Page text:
ments to have the stock low, for we have pe
ution after peti'tn from the different conLies
in the State praying for the benefit of this law
and I sincerely believe that, it will become a
Sase law in the near future ; and, if we do
not favor it. we should make the best of it we
can by being prepared for it when it comes.
The Senate will decide to-morrow, I sup
pose, whether we will adjourn sine die on the
2)d or not, I am very anxious to know their
We have mutured our supply and appropri
ation bills. Our taxes will be about the same
as hIist year, exLept, or.r roailroad tax.
We expect to change 11:o time of holding the
Cotin-s in our c cirit againi.
Our County officers have been appointed,
a ad couli.-med to-day. M-1t bey Gillespie was
veconimeniled for Trial 'LIsLice in Pumnpkin,
townm 'uwniship vice 8. D. Keit h, deceased. IL.
A. B~owcu wats reaippointeed Jury Co~rmissiou
er. Atk ineg pardon for intrusion upon your
space, I will promise more anon. T.X
To all whom it may concern: Leap
-3year Christmas I ke most othber sea,
sons of' the same name comes on the
25th day of December, and as usal
the eveoning before is Christmas Eve.
For the benefit of' the doubting lads
and despuiring old bachelors we will
stat~e that meal 8acks, wagon bodies
and various other toilet articles, will
be suspended at the different precincts
throtugh the country, on the aforesaid
evening; in these you can deposit any
present you wish to give your sweet
heart, from yourself up to a two dol
her finger ring. If. a ladder is seen in
the yard, the roof of the house is in
tended as a receptacle for the present.
Any kind of nice wedding cake, ex
cept ginger cake, will bo accepted as
pay for this notiee from those Who
are theteby benefited.
The Piedmont & Arlington Life In
surance Company, with headquartera
at Richmond, Va., has failed. The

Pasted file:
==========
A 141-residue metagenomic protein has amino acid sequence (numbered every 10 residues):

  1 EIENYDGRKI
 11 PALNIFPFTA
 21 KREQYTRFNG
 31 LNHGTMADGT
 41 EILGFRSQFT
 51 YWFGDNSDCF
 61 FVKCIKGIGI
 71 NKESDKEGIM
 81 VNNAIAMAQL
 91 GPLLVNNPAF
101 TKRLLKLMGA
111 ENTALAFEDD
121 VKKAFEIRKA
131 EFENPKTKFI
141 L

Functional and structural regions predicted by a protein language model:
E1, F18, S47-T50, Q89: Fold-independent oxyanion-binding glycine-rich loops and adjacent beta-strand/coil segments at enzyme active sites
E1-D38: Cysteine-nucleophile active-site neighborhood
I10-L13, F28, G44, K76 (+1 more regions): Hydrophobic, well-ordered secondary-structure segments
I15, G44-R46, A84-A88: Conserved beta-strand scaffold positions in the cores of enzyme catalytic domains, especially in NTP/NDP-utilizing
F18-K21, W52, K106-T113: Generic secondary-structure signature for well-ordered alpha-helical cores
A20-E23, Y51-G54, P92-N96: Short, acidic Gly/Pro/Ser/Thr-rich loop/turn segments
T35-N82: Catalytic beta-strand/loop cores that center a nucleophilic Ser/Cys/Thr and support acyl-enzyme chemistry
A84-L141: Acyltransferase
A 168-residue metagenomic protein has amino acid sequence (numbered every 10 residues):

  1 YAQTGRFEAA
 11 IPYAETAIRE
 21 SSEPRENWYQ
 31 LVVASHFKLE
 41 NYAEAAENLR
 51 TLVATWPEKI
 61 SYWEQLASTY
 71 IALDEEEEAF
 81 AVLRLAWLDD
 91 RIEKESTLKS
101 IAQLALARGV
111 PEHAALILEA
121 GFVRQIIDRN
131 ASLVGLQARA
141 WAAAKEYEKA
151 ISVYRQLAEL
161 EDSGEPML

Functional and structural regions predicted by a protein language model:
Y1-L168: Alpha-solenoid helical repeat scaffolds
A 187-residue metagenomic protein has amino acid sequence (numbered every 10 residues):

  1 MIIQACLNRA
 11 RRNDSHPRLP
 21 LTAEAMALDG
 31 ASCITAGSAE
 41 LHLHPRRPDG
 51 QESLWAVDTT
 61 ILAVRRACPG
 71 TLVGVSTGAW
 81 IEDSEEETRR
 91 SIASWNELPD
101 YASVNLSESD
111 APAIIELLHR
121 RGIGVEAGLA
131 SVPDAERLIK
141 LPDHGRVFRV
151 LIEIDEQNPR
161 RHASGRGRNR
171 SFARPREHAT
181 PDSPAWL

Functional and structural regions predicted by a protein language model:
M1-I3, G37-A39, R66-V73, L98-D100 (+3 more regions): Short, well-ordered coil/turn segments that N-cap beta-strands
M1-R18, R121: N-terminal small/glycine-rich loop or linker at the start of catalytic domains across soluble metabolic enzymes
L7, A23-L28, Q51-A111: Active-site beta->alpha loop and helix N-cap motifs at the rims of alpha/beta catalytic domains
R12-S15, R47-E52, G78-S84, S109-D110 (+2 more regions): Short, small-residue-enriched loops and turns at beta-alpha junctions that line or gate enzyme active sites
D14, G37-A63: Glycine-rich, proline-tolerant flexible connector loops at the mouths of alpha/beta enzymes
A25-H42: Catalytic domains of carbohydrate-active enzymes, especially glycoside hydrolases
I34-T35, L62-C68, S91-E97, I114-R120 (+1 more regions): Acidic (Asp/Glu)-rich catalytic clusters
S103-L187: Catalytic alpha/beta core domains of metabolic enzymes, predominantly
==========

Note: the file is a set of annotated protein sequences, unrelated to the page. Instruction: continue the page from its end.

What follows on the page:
extent of the failure is not known yet.
The recent meeting of the State
Grange in Charleston was one of the
boat ever beld. The reports of' the
officers showed that the membership
was largely in excess of last year; that
the Grange is in good working condi,
tion, and that the membership is fully
aliv4 to the agricultural interests of
, Sunny Dale Items.
MRt. EDIToR: Our portion of Pickens
County seems to be very little repre
sented in your valuable columns, and
I take the liberty of giving this sec-.
tion a little vent.
Corn shucking is in the height of
its glory, and this is no inconsiderable
portion of the glory belonging to the
ISutherland & Edens, who have been
so long trying to saw lumber with a
little spring branch, have at last suc
ceeded, and have the ground white
with fresh sawed plank. Sunday, the
1'2th, their mill site was visited by
hundreds, and their greatest wonder
was, how a nine inch Larmon water
wheel, (advertised in your colums,)
could give more power than the fifteen
inob Burnham wheel which it repla..
ced. But we know how it 's-adver-.
tising in Tuu SENTINEL did it.
The news of the death of our highly
esteemed fellow citizen, Mr. 8. n.
Keith, was received with sadness by
his numerous friends, and all join in
sympathy with his bereaved family.
Hoping that our section may be
oftener beard from through your col.
umns in the future, I remain, as ever,
very respectfully yours,
Oar efficient County Auditor Mr.
W. T. McFall has furnished us with
the following statement, which shows
we are taking progress:
The assessed value of real estat, in
this County for 1880 is $1,048,951
For 1879 it was 1,047,848
Assessed value of personal
property for 1880 is 8 808,467
For 1879 it was 292,728
Total taxable property for
The assessed value of railroad prop.
erty which is $878,000 is not included
in th above statement.
The tirade against "good pistols
and mean whiskey" has assumed
gigantic proportions. and it some
good does not result to the peace and
wellfare of the State, it will be a long
time before this spirit of opposition
will recover from its exhaustion.
The Railroads in this State, accord
ing to the recent report of Railroad
Commissioner Bonham, are increas
ing their [business and net earnings.
There are seventeen railroads in ope -
ration in the State, with a total length
exclusive of sidings. of 1,4071 miles.
The fotal expense for running these
for 1880 was $3,585,766; the totul in
come was,-$4,943,074; net earnings,
81,357,307. Last year the total ex%
penso was $3,098,346; gross income,
64,008,802; not earnings, $910,546...
'Thus EhOw*fng not only an increase of
business amounting to nearly 25 per
cent, but an increase of profit of nearly
50 por cent.
[FOR THE SENTINEL.]
JAS. T. BURDINE--DEAR BROTHER:
Your second letter causes me to write
again. I have read where Christ sent
his disciples out by two's, and I find
that they received power over unclean
spirit,s aind all mianiner' of sick ness, &c.,
butt none over the Chureb, for we find
thiat the Chur'ch as fine linen, clean